And now the vowels:

Korean Vowels











All vowels are made from adding more lines to the two stem vowels (ㅡ, ㅣ).

Notice that among these vowels, there are vowels that are vertical (ㅏ, ㅑ, ㅓ, ㅕ,  l) and vowels that are horizontal (ㅗ, ㅛ, ㅜ, ㅠ, ㅡ). You need to remember when combining:  vertical vowels are added to the right of the consonant, and the horizontal vowels are added below the consonant.

Another thing to note about the vowels:  When there are two smaller lines connected to the longer line (ㅑ, ㅕ, ㅛ, ㅠ), they all have “y” pronunciation --- yah, yuh, yo, yu.

Let’s try combining the consonants and vowels:

ㄱ   + ㅏ   = 가

[g   + ah   = gah]

ㄴ   + ㅏ   = 나

[n   + ah   = nah]

ㄷ   + ㅗ   = 도

[d   + oh   = doh]

ㅂ   + ㅣ   = 비

[b   + ee   = bee]

ㅇ   + ㅜ   = 우

[silent + ooh = ooh]

In this manner, you can write numerous Korean words with the basic 24 characters.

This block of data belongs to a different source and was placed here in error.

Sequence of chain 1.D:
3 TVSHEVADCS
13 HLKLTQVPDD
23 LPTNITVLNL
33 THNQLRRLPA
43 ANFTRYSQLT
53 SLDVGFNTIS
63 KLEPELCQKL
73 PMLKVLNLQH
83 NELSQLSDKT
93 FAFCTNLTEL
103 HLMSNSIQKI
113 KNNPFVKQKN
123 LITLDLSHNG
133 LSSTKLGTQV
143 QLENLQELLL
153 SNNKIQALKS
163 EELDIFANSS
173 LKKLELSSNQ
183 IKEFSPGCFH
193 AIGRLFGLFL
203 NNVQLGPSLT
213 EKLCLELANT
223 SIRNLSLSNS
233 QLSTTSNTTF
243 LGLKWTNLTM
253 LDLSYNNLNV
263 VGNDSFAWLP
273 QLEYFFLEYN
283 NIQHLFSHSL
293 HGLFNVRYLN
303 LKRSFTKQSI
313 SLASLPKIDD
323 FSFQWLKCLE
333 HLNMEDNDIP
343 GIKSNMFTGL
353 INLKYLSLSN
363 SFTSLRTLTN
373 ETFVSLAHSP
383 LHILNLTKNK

Let’s try reading some simple Korean words:

Reading practice


[ooh-yu]  Milk


[dah-rhee]  Leg


[nah-bee]   Butterfly


[gee-cha]   Train


[oh-ee]   Cucumber

See how easy that was?

Now, let’s see if you can try to pronounce the following few words without the romanization. Feel free to refer to the charts above:

구두 (dress shoes)    두부 (tofu) 노리 (game)   포도 (grapes) 사자 (lion)

There you go!  You can now read basic Korean...at least phonetically.  

In the next article, I will go over the additional 16 characters in the alphabet. If you practice and become familiar with the ones I already covered, learning the others will be much easier for you. Once you learn the entire alphabet, you will be able to phonetically read anything in Korean.